"How to explain his energies? My mother is the same age, and she's also full of energy, so it's probably something in the genes. It's also his positive attitude, and the way he looks at life's tragedies in a comical way, which is of course a very Jewish trait."



Later, Samuel L. Jackson also joined, voicing the cat who acts as a mentor to the dog and instructs him on how to be a samurai.

"We wanted to contrast Samuel's rough energies with an innocent character that is easy to impress. It's easy to make such a character pale and colorless, but after a lot of searching we ended up with Michael Cera, and he brought a lot of innocence to the character but also a lot of character. It's hard to design a character of a dog, because we've already seen every So many dogs in cinema. Every time we developed something, I said - 'No, he's too similar to that dog,' but in the end we managed to find the unique voice of the samurai dog."

The villain is voiced by Ricky Gervais.

Is it because there's a rule in Hollywood that the bad guy must always speak with a British accent?



"No, really not, we just thought that Ricky would be the most suitable for the role, because of his witty sarcasm and mocking tone, and he also happens to be British."



There are elements in the original that you did not refer to, but of course you did not skip a tribute to the most famous scene in "Hot Saddles" - the scene of the farts around the campfire.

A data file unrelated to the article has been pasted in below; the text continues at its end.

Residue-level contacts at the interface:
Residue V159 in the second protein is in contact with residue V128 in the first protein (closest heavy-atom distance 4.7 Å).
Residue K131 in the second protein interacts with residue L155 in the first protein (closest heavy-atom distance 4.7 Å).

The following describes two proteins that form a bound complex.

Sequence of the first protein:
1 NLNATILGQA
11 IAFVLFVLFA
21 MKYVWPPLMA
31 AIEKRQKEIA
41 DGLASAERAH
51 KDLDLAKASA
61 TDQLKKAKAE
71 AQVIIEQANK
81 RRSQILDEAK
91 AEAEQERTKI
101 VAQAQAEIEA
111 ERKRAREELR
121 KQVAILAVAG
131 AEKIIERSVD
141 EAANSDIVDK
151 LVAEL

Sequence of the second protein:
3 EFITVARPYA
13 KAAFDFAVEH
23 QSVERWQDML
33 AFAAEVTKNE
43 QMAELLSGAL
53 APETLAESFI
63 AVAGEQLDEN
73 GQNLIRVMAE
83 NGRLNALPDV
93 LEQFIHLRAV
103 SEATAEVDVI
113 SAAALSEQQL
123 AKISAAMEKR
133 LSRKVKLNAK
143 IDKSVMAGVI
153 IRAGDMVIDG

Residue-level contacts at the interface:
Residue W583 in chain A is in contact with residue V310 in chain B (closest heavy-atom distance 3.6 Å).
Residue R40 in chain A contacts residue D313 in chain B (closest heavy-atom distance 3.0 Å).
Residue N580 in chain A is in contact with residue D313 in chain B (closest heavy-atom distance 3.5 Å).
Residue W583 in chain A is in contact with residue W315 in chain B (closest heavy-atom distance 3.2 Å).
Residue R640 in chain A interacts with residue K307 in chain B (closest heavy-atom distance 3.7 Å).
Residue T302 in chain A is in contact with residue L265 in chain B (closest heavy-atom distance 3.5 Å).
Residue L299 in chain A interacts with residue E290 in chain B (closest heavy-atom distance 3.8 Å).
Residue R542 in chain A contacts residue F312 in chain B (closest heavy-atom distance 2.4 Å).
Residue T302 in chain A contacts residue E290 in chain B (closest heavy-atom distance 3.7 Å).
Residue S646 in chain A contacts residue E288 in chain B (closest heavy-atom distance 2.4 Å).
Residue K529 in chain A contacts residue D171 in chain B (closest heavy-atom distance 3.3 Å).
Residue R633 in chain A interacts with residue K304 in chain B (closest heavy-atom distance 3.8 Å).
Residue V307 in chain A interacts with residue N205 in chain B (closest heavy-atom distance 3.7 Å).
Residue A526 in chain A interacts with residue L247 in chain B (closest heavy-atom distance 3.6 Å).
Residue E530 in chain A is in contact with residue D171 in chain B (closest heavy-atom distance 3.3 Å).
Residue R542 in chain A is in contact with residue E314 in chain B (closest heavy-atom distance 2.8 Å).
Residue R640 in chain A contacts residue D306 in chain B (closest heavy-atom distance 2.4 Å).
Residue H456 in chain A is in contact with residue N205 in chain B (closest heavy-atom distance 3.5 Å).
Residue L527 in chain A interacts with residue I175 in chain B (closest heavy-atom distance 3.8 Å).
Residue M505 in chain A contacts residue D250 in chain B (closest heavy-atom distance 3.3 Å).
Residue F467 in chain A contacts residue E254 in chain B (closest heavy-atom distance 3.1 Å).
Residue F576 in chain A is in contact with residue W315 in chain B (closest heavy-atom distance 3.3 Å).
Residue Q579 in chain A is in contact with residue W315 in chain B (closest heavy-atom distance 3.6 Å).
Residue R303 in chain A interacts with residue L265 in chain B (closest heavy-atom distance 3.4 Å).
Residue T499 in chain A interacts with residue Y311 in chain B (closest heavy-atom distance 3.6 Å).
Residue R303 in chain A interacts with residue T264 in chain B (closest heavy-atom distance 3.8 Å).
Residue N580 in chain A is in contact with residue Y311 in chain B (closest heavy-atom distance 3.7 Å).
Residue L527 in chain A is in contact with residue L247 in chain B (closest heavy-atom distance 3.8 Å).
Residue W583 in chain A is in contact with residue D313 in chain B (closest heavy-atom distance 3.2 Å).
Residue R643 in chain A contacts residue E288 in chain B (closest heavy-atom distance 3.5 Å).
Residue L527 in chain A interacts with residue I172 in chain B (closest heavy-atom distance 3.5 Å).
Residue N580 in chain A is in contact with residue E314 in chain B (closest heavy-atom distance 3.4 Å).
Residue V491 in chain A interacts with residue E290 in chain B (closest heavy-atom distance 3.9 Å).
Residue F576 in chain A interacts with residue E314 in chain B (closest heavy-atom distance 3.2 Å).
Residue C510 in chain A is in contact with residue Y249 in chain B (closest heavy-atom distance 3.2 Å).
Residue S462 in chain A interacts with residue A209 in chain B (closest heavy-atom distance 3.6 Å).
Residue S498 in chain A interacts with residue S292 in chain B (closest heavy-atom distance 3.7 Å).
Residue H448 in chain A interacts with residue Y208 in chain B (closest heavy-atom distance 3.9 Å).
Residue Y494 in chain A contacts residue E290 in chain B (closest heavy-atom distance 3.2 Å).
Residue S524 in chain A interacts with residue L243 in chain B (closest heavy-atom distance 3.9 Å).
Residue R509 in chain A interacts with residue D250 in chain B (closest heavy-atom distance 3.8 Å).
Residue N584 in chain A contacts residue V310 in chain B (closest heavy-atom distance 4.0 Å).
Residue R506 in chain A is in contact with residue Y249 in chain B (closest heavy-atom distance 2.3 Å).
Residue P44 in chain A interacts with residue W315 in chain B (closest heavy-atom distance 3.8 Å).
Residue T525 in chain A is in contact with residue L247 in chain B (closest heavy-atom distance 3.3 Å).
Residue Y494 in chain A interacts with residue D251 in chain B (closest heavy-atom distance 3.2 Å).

"When the movie came out, I couldn't go see it in the cinema, because there was a viewing restriction. My older brother was already old enough to go, and when he came back he said, 'I just saw the funniest movie I've ever seen,' and the first thing he talked about was the fart scene. He couldn't believe the sight his eyes".



When you make a film, do you think about how the audience will react to it and what ages it will be suitable for?



"When I was working as a young animator, I connected with the veteran and legendary animator Chuck Jones, and the first question I asked him was the question you presented to me now. He told me in response - 'We don't think about the audience, and we don't think about age ranges, we just try to entertain Ourselves'. I can tell you that at least in Hollywood, there is always some kind of interaction with the audience, and we do test screenings before the commercial distribution, and if necessary change something in the film based on the reactions."

More in Walla!

The secrets behind the dubbing of Disney films: a fascinating and wild conversation with Eli Gorenstein

To the full article

From the movie "Samurai on All Fours" (Photo: Red Cape)